...Also I bought a selection that had rouge, tripoli, green
rouge, white rouge and I think yellow rouge. I use the red and
the tripoli all the time, but what the heck are the others good
Red rouge, as you’ve by now found, brings a wonderful, very high
shine to silver and yellow golds. But it has very very little
"cutting" action, so on harder materials, it will have hard time
bringing up that shine without a lot of tedius buffing.
The green and white rouges are for harder metals, like steels,
titanium, white golds, platinum etc. yellow rouge is somewhere
in the middle.
There are other distinctions too. All rouges tend to imbed a
little bit of themselves INTO the surface of the metal, with not
quite all of it cleaning back out, even in an ultrasonic. This
give rise to part of what is called “coloring” the metal. Most
of it is simply the depth of polish being enough that all you see
is sharply reflected light, without sense of the surface itself.
That’s called a “black” or “hard” or polish, sometimes. Red
rouge enhances that because of it’s dark red color. Many shops
use the yellow rouge as an all around polish for most of their
work. Especially with silversmiths, it’s popular.
But sometimes, especially with castings, the result is that the
metal can cause a little staining of clothes for a while, or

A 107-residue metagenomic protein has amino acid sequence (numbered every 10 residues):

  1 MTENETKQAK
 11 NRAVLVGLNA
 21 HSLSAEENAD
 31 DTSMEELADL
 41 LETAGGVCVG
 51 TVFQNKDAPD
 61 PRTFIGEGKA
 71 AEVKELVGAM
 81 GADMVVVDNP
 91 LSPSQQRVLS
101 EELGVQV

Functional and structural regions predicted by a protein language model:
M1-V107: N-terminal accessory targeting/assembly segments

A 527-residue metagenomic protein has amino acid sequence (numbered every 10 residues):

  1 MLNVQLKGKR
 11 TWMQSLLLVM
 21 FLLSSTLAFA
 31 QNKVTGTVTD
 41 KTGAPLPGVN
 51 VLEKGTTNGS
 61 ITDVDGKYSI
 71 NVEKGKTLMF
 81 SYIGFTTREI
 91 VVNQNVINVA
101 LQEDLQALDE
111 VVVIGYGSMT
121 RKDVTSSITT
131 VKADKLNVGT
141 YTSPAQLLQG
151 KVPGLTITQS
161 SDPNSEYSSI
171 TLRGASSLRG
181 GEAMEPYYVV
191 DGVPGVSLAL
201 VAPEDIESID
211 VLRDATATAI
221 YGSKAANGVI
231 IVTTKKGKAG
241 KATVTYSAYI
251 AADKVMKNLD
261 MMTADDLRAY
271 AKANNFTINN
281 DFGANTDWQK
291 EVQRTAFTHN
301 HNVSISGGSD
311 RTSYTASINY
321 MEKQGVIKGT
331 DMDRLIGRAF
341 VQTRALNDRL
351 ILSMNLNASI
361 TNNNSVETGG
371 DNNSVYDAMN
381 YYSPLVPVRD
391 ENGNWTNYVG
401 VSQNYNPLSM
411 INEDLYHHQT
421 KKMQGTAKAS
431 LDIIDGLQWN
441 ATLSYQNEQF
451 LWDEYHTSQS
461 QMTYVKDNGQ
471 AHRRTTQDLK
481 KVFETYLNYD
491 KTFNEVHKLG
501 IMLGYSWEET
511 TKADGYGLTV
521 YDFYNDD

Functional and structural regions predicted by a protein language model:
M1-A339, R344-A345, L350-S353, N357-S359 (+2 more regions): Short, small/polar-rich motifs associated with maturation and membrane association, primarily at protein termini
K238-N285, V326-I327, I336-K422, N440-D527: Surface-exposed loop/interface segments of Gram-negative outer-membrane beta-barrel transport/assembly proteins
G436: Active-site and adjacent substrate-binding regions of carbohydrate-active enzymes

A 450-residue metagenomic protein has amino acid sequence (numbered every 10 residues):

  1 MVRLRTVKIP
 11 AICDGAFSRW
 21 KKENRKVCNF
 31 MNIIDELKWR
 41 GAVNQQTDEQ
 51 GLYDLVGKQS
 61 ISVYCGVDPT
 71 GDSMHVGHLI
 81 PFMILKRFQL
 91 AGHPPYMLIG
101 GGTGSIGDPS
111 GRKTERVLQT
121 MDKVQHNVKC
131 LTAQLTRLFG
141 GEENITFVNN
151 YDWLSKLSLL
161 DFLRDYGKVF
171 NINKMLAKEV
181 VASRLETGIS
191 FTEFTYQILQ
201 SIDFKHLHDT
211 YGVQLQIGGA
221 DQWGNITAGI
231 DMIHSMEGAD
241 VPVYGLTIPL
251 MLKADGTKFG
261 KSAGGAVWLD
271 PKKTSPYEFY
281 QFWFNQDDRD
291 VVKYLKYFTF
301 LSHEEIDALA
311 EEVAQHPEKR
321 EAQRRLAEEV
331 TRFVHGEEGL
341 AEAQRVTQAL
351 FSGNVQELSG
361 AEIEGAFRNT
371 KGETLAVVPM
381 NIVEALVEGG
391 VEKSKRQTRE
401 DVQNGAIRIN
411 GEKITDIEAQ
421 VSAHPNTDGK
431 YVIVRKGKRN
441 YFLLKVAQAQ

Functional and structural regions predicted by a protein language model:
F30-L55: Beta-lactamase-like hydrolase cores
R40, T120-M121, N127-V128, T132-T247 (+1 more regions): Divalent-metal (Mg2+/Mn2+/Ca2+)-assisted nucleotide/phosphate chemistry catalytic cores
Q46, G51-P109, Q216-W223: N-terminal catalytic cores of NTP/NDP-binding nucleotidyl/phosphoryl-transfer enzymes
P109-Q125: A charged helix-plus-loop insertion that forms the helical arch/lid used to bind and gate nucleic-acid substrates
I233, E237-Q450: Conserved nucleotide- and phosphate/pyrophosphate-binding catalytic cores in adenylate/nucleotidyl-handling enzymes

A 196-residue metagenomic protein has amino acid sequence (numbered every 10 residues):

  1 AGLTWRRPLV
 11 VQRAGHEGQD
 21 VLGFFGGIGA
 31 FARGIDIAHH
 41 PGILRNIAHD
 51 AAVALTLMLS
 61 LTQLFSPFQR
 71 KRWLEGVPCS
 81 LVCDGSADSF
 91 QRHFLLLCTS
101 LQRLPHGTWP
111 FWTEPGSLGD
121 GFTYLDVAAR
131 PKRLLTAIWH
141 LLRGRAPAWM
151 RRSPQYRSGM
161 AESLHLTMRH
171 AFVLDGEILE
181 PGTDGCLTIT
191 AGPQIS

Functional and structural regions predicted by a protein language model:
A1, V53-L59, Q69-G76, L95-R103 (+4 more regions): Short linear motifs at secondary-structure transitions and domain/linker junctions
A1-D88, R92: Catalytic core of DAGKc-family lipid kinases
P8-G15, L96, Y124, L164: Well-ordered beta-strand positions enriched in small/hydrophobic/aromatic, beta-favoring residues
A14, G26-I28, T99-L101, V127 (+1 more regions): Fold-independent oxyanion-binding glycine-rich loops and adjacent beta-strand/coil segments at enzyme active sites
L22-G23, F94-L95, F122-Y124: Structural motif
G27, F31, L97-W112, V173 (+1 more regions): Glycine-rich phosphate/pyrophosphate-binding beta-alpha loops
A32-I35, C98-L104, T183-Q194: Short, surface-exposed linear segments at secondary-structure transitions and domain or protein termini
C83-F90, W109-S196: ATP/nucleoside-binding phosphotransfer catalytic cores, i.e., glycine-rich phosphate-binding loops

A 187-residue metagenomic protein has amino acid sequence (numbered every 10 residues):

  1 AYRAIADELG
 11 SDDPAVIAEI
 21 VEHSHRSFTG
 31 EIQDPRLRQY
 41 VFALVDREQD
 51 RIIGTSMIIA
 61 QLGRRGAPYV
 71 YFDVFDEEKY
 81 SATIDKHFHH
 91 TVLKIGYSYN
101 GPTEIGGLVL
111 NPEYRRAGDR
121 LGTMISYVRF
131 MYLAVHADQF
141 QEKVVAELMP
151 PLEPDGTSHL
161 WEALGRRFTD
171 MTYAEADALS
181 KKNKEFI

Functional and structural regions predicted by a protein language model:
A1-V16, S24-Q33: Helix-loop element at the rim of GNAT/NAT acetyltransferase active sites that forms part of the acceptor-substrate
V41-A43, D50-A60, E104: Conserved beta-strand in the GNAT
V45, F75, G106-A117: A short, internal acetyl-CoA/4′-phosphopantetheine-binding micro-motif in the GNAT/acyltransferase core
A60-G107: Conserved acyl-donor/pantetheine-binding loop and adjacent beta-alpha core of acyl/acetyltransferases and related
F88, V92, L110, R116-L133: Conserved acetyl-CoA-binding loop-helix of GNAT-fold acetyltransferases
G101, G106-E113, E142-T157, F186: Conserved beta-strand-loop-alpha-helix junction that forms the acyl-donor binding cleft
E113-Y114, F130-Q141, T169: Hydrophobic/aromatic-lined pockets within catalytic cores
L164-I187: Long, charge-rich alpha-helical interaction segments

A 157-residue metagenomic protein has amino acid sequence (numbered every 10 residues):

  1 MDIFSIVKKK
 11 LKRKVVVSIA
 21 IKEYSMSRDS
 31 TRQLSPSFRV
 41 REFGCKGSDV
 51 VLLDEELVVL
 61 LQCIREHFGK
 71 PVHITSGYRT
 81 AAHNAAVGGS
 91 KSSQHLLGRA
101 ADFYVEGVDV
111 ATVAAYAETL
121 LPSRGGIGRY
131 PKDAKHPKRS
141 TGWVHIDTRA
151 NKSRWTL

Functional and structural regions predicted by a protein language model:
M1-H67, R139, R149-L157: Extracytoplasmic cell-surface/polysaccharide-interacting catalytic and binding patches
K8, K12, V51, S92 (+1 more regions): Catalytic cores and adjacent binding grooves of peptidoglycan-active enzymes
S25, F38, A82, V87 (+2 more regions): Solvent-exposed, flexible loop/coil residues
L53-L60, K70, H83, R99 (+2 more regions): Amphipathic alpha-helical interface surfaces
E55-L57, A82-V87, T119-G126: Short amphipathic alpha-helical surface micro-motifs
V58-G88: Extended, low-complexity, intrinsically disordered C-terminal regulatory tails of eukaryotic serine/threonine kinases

perhaps on some metal, that “color” just isn’t quite what’s
desired. Yellow rouge is also often used on silver and gold, and
it’s light color means that traces left on the metal won’t be
apparent or cause stains so much. Plus, it has a little more cut
to it, so any remaining fine scratches can be worked out without
having to go back to tripoli. And, it leaves a slightly softer
polish, without quite that “black” hard refelctivity. The result
is sometimes a better effect for some work, and it won’t show
quite the damage from even slight handling that a red rouge
Green rouge has the disadvantage of beeing green… That means
any residues are a mess. But it is a hard compound, and will
bring hard metals to a very high polish. Good on platinum
(though not quite as good as some of the polishes made especially
for platinum) or steel or white gold, especially.
White rouge is also a hard metals compound, but like yellow
rouge, it doesn’t bring up quite the same depth of polish. Has a
bit more cuttin action. Great for steels, not bad for white gold
or platinum. On softer metals, like silver of yellow golds, it
can be a bit scratchy.
Hope this helps.